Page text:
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Archbishop: Pope will ‘prune’ institutions with weak Catholic identity

.- The Church, under the papacy of Benedict XVI, will likely refuse to support and maintain ties with institutions that have weakened or lost their Catholic identity, says Archbishop Michael Miller, secretary of the Vatican's Congregation for Catholic Education.

The archbishop made this speculation during his speech Monday at the 2005 Terrence Keeley Vatican Lecture at Notre Dame University, reported the Notre Dame University Observer.

The lecture reportedly drew some of Notre Dame's most prominent leaders, including the university’s president emeritus, Fr. Theodore Hesburgh, and the dean of arts and letters, Mark Roche.

Archbishop Miller based his prediction on the writings of Cardinal Joseph Ratzinger, now Pope Benedict XVI. He said the writings indicate that the new Pope believes it is a mistake to uphold institutions that lack a solid Catholic identity.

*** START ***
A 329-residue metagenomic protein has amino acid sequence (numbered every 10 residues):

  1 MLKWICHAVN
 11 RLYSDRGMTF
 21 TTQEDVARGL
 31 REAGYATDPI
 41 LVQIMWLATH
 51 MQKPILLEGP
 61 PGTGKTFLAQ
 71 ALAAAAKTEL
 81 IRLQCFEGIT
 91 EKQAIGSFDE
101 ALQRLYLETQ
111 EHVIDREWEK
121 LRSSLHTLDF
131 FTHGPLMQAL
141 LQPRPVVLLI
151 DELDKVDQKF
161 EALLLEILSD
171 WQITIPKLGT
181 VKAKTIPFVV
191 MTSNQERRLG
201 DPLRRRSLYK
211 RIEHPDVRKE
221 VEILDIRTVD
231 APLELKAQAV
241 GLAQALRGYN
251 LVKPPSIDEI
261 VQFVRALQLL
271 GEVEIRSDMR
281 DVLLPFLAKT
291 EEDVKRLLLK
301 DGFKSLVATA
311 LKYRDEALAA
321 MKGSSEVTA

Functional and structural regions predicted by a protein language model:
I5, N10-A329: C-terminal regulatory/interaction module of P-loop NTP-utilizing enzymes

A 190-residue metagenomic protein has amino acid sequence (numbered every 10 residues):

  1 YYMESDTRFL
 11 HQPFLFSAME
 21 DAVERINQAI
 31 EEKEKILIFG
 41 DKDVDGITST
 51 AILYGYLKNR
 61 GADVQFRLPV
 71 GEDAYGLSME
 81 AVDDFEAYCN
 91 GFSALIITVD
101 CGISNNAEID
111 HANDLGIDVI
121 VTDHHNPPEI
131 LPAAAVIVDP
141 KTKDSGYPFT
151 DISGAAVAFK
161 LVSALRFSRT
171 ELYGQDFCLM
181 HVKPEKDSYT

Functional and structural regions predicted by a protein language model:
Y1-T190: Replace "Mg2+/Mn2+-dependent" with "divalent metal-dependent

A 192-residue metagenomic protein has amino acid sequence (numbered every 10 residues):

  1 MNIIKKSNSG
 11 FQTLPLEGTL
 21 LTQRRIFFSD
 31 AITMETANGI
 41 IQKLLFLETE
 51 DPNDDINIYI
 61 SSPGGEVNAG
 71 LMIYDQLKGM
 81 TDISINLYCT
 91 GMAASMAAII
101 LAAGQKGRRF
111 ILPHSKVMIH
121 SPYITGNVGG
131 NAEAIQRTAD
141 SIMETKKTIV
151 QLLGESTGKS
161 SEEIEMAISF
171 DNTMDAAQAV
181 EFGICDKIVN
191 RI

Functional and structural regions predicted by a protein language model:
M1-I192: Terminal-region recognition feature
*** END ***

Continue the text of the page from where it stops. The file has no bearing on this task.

"[The Pope] argued that it might be better for the Church not to expend its resources trying to preserve institutions if their Catholic identity has been seriously compromised," the archbishop was quoted as saying. "His writings show that a time of purification lies ahead, and this undoubtedly will have some ramifications for Catholic institutions."

Archbishop Miller said the Pope believes the “measure of an institution can be judged by its Catholic integrity."
"Benedict and others may believe that if a Catholic institution is no longer motivated by a Catholic identity, it is better to let it go," he reportedly said.

The archbishop suggested that the Church could take two approaches to such institutions: the Pope's "evangelical pruning" or a method of hopeful patience that the institution will eventually come around, the archbishop said.

He said the Pope “appears to be more inclined to avoid scandal and lead a path of evangelical pruning, but we don't know. We await."

The Catholic university is called to give collective witness to the faith, carry out the Church's evangelizing mission and provide service to the world, said the archbishop. One significant way to provide service is by developing partnerships with “emerging countries,” he suggested.


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